Book Review: Daisy Jones and The Six
Daisy Jones and The Six is the story of fictional musicians in the seventies. And I very much recommend this book to anyone in a slump or wanting to procrastinate before exams (like me!)
Written in interview snippets we, learn the ups and downs, the good and bad of how the band was formed. There is realism in the details that make you believe you are reading about a real band. I had never read a book in this style before. But the way Taylor Jenkins Reid writes it gives it the feel of watching a documentary whilst reading, the style evoking strong imagery of the 70s.
It gives you more creative freedom as the reader, to decide who is telling the truth – was Eddie being left out? Was Billy a control freak? Is Daisy flighty? There is no objective truth, just memories which made it interesting to read.
I love 70s music – The Rolling Stones, Fleetwood Mac, and Nina Simone. Every character feels like an artist you have listened to and read about, which was fun to read. It also made it all more heartwrenching and dramatic.
I don’t like all the characters, but for me, that is always the sign of good writing when I have strong feelings about every character, even the minor characters. I will fight all the sleazy managers who try to take advantage of young musicians with dreams.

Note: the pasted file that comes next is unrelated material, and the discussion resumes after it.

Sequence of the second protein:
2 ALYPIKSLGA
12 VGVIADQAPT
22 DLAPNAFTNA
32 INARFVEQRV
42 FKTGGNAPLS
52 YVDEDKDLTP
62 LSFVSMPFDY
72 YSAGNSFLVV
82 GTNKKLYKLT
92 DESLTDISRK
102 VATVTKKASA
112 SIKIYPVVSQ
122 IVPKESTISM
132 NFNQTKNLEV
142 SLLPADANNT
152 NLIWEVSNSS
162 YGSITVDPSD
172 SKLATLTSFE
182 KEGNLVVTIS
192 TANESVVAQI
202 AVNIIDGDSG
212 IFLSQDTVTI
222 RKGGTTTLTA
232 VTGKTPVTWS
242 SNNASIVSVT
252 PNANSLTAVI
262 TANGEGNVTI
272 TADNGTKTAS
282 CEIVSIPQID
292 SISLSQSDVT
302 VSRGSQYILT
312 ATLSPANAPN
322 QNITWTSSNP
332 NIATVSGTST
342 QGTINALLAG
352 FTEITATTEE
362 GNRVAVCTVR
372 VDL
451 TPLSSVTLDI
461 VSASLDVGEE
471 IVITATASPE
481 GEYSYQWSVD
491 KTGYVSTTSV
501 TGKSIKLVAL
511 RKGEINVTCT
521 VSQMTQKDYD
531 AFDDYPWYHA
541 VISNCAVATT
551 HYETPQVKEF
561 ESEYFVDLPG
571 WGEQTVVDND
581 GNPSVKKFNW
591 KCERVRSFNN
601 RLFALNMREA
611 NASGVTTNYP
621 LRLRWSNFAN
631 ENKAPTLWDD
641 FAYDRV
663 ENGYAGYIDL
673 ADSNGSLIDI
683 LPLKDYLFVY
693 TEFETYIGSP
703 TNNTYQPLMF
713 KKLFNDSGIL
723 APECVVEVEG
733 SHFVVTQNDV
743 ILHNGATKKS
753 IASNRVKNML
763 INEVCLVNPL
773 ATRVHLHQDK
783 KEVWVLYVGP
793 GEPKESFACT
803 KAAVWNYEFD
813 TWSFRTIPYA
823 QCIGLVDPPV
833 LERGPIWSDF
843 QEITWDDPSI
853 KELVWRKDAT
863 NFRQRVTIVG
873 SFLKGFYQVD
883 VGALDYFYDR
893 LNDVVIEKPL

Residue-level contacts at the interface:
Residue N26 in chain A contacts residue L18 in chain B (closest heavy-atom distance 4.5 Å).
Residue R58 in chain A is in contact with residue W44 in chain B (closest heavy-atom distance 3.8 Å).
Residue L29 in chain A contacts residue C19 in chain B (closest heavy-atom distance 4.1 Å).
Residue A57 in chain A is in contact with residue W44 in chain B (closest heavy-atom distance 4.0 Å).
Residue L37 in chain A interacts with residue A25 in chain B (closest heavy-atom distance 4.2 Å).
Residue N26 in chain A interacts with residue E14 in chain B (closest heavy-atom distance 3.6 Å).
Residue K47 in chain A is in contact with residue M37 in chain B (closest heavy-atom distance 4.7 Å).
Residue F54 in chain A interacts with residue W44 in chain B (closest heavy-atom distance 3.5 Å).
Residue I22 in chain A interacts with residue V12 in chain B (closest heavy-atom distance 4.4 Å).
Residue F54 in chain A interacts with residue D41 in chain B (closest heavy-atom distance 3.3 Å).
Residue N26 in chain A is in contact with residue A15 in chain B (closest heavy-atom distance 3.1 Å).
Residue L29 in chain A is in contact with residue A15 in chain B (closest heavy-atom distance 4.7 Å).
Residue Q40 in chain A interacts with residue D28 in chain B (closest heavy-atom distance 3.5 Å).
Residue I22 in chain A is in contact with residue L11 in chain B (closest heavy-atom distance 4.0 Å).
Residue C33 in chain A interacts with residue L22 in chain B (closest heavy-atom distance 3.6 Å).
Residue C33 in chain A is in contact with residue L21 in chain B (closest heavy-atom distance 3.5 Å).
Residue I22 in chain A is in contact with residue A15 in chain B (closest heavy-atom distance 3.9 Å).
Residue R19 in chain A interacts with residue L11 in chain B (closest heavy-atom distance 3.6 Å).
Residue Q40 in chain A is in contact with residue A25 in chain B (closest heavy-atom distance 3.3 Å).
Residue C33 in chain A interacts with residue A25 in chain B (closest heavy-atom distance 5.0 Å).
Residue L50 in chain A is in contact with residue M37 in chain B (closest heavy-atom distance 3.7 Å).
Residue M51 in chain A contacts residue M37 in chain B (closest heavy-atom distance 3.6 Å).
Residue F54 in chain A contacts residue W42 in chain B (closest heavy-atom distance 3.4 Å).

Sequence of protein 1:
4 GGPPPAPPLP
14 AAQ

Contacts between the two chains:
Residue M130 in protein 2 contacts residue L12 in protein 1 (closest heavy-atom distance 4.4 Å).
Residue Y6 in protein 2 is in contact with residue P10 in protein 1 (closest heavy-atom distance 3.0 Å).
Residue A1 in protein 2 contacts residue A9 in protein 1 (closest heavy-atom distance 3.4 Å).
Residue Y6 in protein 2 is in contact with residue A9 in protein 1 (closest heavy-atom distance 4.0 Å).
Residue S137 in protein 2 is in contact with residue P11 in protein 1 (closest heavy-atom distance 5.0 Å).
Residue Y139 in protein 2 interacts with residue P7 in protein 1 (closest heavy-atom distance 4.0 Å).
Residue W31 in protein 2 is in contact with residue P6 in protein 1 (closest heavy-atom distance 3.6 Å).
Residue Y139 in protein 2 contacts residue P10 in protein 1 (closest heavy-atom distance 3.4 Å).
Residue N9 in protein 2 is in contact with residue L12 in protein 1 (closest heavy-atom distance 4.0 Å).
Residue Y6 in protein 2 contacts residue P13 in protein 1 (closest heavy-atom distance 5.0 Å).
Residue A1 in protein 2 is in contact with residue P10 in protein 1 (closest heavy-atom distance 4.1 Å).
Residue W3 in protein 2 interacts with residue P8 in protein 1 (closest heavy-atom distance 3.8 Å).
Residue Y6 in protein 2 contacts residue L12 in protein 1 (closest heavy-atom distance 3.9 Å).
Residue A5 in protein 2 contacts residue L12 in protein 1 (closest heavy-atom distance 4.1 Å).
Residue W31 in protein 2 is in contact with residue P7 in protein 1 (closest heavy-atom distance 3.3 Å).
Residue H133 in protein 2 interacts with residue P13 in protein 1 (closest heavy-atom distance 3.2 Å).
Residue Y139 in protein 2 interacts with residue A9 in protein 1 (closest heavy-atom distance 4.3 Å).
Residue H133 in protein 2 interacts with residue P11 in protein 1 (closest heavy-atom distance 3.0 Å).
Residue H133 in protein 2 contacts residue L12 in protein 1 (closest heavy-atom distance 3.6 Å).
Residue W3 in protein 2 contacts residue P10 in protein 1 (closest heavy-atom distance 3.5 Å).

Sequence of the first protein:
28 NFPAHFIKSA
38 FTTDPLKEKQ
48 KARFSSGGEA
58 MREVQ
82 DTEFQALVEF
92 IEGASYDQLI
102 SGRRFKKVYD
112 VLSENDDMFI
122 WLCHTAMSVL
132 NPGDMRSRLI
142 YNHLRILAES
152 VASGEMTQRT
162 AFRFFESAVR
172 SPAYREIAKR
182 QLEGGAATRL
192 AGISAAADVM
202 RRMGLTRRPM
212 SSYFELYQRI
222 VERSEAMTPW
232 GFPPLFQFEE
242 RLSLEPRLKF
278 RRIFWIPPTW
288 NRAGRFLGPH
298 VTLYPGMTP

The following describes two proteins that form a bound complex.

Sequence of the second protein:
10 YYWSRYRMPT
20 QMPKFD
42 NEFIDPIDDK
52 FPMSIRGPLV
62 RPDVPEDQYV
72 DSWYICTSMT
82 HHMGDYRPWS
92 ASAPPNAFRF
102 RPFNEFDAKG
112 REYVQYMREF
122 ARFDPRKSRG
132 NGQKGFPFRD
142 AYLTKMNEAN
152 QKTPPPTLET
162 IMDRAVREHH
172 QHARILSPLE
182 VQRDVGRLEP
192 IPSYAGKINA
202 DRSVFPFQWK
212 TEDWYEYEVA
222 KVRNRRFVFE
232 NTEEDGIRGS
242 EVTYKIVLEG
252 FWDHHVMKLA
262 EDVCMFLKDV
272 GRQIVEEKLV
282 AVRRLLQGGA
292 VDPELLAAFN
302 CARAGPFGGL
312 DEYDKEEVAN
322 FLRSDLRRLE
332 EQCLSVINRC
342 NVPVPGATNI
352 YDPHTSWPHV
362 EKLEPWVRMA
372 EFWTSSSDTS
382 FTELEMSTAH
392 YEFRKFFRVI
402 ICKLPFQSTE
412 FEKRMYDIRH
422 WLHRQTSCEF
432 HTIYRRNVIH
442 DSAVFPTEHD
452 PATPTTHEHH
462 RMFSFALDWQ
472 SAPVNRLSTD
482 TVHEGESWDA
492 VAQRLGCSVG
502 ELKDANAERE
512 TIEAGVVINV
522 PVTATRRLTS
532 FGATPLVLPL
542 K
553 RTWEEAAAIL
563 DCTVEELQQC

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Then the members of the Six: brothers Billy and Graham, feisty keyboardist Karen, comparative guitarist Eddie and of course, Daisy.
Daisy was perhaps the most complex lead. A girl who grew unloved by her famous parents Her closest friend, Simone (who is an icon in her own right) sees her as someone who just needs support and empowerment as a woman in the world of music. Members of the Six see her as flighty, beautiful, and an addict. But Billy hates her, loves her. They are so alike. Too alike.
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It is no wonder Daisy and Billy write great music together and fight with each other. They are a reflection of one another. Their wants (stability) and flaws (addiction) are the same. Billy is the first man, in Daisy’s words, “Who really saw her.” She was a mess, but he saw the talent. She appreciated his struggles and could see them as clear as day. It’s heartbreaking because they should not
Camille was perhaps my favourite character, She is the grounding force for everyone else, especially for Billy as his wife and the mother of his daughters. But she is no pushover, shown time and time again. Her tough-love approach when it comes to Billy’s addiction, Karen’s love life and Daisy’s spiral is very much needed.
This book is entertaining and interesting with plenty of angsty and exciting moments to keep you reading.